You’ll be scratching your head for the first three quarters of the film, but once you start to feel it’s cadence, and just give into it’s maverick ways, you’ll experience the best cinematic vacation one could hope for. But yes, you might still be scratching that head of yours for a couple of minutes on the drive home.
Joseph Gordon-Levitt, Lukas Haas, Nora Zehetner, Meagan Good, Matt O’Leary, Noah Fleiss
I remember going to Indonesia a few years back, for the first time, initially unexcited. For the first week or so there, I was rather lost – spending most of my time trying to figure out the place, rather than simply enjoying what was on offer – and wondered what I’d got myself into. I soon begun to get a sense of the place though, became more comfortable to my surroundings, and eventually, started to settle in. By the time I started enjoying myself, it was time to leave.
Most will feel the same way watching newcomer Rian Johnson’s “Brick”. You’ll be scratching your head for the first three quarters of the film, but once you start to feel it’s cadence, and just give into it’s maverick ways, you’ll experience the best cinematic vacation one could hope for. But yes, you might still be scratching that head of yours for a couple of minutes on the drive home.
There’s films you can easily get away with walking ten minutes late into – say, a superhero flick, or something like “Die Hard” – and there’s films you can afford to be a good 20 mins or more late for – like “Top Gun”, speaking from memory, or an Adam Sandler comedy- and then there’s “Brick”, a film that doesn’t really matter what time you walk into it – be it at the very start, the first quarter or dead middle – because nobody is – regardless of how long they’ve been in auditorium – is going to be any the wiser as to what the heck is going on, than the tardy. Yep, it’s a mindf^#k all right – buy boy, does the headular penetration feel oh-so-good.
“Brick” is your typically convoluted murder mystery, but with the setting flipped from burnt-out private dicks, seasoned kingpins and by-the-book sergeants, to the schoolyard – where it’s teenagers that are caught up in the central mystery. Thing is, the youngsters act as if – and we’re not talking no “Bugsy Malone” bullshit, either – they are seasoned professionals of this harsh-world, especially our resigned hero, and the mobster-like thugs of the piece, instantly erasing the ‘age’ predicament from the setting. And it works. Never for a moment do you say to yourself, ‘Oh, sure, that kid’s only like 18 years old. As if!” – because it’s played out, and written, so honestly and meticulously.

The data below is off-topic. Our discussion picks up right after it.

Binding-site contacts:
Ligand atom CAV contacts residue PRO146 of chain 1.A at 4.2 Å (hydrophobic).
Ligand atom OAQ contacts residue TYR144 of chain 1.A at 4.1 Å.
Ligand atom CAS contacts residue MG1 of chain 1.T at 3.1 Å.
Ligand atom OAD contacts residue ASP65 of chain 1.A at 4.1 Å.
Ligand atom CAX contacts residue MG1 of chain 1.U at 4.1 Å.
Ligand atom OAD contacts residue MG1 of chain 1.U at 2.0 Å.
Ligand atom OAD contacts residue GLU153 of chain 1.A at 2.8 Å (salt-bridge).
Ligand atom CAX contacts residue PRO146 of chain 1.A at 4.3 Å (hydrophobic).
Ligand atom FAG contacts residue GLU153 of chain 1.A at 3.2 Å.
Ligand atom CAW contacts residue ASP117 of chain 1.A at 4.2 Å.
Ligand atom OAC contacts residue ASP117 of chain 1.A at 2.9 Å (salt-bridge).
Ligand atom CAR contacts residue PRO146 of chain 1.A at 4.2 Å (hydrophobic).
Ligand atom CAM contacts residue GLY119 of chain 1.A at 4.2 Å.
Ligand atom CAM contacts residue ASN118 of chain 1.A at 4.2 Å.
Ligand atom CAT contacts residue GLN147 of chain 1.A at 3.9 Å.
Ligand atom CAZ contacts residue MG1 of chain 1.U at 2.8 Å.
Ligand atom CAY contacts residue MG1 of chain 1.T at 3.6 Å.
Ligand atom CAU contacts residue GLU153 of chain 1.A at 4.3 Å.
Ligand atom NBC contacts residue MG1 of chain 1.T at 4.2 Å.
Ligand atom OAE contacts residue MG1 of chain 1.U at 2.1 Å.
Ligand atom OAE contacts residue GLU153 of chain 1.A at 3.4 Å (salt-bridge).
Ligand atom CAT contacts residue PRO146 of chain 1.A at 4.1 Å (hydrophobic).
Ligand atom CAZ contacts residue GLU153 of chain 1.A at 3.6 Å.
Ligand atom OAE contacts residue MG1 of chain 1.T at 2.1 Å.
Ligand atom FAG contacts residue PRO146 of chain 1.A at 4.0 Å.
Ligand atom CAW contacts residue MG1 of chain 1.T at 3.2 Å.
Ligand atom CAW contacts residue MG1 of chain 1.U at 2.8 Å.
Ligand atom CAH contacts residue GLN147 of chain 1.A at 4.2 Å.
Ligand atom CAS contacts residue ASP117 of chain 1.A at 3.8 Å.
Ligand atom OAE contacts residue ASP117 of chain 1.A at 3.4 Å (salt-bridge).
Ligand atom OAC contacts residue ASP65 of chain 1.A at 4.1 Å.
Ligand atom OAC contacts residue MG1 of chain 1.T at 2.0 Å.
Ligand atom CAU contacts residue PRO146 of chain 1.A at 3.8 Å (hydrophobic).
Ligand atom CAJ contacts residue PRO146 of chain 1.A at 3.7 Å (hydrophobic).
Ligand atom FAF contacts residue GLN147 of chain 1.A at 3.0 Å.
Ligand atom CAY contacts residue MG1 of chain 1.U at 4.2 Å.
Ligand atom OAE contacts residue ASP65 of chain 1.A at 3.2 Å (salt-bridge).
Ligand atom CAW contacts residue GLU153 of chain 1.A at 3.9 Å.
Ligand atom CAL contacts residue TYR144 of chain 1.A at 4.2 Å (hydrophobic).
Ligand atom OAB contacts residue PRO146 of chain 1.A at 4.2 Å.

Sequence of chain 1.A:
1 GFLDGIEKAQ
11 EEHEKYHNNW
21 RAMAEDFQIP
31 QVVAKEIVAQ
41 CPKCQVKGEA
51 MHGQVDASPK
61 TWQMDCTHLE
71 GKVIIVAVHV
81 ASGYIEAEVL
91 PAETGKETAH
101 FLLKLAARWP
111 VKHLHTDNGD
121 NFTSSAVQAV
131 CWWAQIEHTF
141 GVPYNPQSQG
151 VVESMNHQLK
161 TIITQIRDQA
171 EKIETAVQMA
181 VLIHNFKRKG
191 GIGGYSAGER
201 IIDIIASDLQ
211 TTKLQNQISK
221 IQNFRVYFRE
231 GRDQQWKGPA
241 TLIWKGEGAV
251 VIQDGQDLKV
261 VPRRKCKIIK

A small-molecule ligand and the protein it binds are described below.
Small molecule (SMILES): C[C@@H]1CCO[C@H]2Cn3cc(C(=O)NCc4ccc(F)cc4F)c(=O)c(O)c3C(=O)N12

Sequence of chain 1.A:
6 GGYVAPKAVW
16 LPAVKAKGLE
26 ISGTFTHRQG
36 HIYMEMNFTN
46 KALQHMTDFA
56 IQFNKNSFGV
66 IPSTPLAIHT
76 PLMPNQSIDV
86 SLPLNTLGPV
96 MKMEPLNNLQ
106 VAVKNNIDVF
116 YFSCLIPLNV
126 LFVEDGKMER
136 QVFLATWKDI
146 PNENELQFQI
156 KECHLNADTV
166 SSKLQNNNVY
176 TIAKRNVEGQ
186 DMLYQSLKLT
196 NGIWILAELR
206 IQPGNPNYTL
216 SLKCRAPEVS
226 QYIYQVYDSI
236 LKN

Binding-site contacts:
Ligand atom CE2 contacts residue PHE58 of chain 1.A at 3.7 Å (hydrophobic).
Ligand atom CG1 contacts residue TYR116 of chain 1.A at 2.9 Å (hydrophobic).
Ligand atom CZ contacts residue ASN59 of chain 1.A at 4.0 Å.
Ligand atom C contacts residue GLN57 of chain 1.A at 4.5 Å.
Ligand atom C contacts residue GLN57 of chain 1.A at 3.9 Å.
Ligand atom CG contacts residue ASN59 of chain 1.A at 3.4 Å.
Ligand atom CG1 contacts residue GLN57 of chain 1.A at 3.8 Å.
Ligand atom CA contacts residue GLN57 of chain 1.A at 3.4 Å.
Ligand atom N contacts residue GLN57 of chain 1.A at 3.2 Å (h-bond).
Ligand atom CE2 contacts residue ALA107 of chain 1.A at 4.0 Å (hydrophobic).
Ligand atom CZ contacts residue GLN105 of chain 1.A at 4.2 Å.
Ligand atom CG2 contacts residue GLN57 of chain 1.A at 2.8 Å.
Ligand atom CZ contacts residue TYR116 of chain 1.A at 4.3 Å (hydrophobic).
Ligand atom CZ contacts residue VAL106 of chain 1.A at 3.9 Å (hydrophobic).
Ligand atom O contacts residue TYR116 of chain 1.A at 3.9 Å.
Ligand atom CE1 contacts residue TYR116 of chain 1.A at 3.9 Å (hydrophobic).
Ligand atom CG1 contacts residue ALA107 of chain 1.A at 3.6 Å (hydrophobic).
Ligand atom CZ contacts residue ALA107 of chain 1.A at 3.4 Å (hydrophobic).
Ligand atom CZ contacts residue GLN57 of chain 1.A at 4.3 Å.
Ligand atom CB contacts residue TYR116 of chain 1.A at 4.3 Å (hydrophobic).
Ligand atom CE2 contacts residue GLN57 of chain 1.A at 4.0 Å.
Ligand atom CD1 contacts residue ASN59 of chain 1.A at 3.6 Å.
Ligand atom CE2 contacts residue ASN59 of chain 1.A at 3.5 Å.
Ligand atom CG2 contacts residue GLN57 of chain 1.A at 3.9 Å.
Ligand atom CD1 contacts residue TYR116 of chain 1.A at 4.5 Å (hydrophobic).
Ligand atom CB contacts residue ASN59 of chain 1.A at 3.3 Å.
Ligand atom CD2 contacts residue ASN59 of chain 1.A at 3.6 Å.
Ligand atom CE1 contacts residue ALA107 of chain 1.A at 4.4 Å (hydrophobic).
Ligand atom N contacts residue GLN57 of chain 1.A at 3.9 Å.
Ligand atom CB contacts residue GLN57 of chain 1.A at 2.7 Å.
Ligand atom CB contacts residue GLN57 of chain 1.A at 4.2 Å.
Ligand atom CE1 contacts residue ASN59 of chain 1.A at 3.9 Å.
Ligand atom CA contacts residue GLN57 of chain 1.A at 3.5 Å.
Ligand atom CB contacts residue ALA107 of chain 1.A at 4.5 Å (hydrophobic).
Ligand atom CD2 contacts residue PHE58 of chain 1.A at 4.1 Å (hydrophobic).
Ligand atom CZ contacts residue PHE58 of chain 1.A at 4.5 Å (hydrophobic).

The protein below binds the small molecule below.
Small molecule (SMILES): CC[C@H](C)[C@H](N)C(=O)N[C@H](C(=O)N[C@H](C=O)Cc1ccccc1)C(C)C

Here’s a taste – but you’re only getting a taste, because it’s best experienced first hand – of the storyline: Brendan (Joseph Gordon-Levitt, of “Third Rock from the Sun” fame) gets a worrying call from his ex-girlfriend (Emilie de Ravin, of “Lost”) that sends him on a frantic mission to find where she’s at…. and what she’s got herself into. With the help of friend, the Brain (Matt O’Leary), and the mysterious Laura (Nora Zehetner, of “Everwood”), he works from the cryptic clues he’s been given, to get to the bottom of the case.
Obviously influenced by – not only the classic detective films of the 40s and 50s, but – David Lynch’s eccentrically outstanding whodunit series “Twin Peaks”, “Brick” is as a cheap-as-chips Indy that’s essentially relying on it’s captivating storyline to hypnotise it’s audience. And it will. From its extremely well written dialogue, exciting set-ups, uniquely drawn characters and tasty pay-off, the words are pure gold. Johnson is clearly a man who knows how to write. (He’s definitely an actor’s writer too, giving the cast, including Joseph Gordon-Levitt, Nora Zehetner, and Lukas Haas, some chunky stuff to chew on),
The newcomer – essentially straight out of film school – proves himself a bit of a creative entrepreneur behind the camera too. Sure, he’s seemingly robbed some of his cool moves from shows like “Peaks” – the lingering shot at the ceiling fan, being one – but most of the time, he attempts the most creative and imaginative of shots, never going – and you couldn’t blame him if he did, considering the petite budget – the cheap route. In short, he’s done more with his mind, and moolah, than a major studio would’ve, given the same material. But then, would the studio be working from the same material? Probably not. They’d probably excise every strange, new, fresh element out of the thing and Hollywood-ize it to the point that the audience feels raped of an experience. Intercourse with the charming, intellectual, unknown is much more interesting.
“Brick” isn’t just the coolest film of the year, it’s one of the best films you’ll see this year. “Twin Peaks” meets “Veronica Mars” with a puzzle even more fun to piece together than “Da Vinci Code”. See it, with a notepad.
Extras on the DVD include an audio commentary with the director – who brings in most of the actors, one by one, to join him on the track – as well as several deleted scenes (most of them deserved to be edited out – you’ll see why) and some audition tapes. Not a bad offering.
Reviewer : Clint Morris
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